Posted by: quark | September 5, 2008 11:39 AM | Report abuse

I'm with Amelia. TV doesn't do babies any good so why bother? Once my kids got a little older, I did let them watch short videos we got from the library. But that was more for my benefit than theirs. It's hard being the only adult with two toddlers/preschoolers all day. Sometimes I just wanted to take a shower in peace! But I wish I'd had family members or friends to call on instead of TV.

Posted by: anne | September 5, 2008 11:44 AM | Report abuse

To Babymama: I totally agree! My kids watch t.v. sometimes and they are all bright and creative individuals.

Everyone needs to get off their pedastals! The only parents who are listening to this drivel are the ones who are already monitoring their kids tv viewing habits. They know what shows their kids watch and make sure they do other things in addition to watching t.v. The people who are, in fact, allowing their children to sit in front of the t.v all day watching Jerry Springer and All my Children are not reading this blog and nor do they care what any of us think of their choice to totally ignore their offspring.

There is such potential here for intelligent discussion of issues we all face in parenting. Let's start discussing some of them! I for one am always looking for new ideas about activities, discipline and how to help my kids be successful.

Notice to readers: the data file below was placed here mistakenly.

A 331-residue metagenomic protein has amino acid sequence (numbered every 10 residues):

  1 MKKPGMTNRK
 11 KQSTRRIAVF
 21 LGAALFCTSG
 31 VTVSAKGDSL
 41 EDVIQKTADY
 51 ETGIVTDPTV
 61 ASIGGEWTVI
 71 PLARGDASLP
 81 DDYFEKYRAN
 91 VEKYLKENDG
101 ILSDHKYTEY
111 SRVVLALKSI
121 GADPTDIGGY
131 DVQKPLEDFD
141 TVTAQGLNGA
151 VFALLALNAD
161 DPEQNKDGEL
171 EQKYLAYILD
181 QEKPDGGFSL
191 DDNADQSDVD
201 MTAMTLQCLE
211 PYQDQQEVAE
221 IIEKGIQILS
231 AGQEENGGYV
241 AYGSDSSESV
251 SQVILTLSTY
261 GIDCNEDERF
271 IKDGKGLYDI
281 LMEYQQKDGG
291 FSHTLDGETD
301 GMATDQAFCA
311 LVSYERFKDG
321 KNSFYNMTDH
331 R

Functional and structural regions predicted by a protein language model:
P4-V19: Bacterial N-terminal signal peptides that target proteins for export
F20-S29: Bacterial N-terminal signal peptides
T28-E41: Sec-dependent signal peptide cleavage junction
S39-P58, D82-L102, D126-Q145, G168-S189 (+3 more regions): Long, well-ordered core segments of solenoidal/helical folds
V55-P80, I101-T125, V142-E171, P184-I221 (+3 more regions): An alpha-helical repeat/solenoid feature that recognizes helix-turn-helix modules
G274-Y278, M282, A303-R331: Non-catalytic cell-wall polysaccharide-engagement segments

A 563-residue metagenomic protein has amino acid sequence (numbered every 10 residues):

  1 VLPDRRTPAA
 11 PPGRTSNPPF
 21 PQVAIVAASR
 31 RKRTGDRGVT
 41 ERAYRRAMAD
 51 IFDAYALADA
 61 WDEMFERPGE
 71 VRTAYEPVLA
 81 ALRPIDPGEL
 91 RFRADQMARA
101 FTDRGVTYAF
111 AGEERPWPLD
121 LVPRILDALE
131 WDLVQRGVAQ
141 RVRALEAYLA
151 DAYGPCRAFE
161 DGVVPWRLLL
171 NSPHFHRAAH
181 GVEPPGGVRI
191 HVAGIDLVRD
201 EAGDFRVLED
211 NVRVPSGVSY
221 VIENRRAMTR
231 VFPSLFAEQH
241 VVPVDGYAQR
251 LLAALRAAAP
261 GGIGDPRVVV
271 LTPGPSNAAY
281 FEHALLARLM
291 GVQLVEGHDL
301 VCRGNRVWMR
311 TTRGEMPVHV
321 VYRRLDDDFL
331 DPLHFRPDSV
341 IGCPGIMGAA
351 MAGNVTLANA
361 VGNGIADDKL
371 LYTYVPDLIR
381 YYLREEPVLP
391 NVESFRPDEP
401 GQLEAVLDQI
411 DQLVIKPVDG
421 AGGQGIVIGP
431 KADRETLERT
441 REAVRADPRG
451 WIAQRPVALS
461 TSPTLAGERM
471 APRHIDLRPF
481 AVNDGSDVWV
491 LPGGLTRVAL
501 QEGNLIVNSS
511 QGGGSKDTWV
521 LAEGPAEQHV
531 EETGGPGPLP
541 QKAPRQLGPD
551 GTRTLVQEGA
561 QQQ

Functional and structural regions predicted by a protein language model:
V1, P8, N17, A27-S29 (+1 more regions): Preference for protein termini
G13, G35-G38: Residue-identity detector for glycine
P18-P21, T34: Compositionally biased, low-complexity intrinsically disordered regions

Posted by: Momof5 | September 5, 2008 11:46 AM | Report abuse

There is such potential here for intelligent discussion of issues we all face in parenting. Let's start discussing some of them! I for one am always looking for new ideas about activities, discipline and how to help my kids be successful.

Posted by: Momof5 | September 5, 2008 11:46 AM

Thank you for this comment. I've tried and tried to get people on this blog to be more kind to one another and be gentle with each other, but instead, people attack me left and right. I agree, lets discuss better parenting tips. Especially those that are for upper middle class, suburban families.

Posted by: Nancy | September 5, 2008 11:50 AM | Report abuse

workingmomx, I agree, but my 4yo has seen transformers and all the Lord of the Rings movies. Over and over. My husband is obsessed with them and I can't convince him that it's not appropriate for a toddler.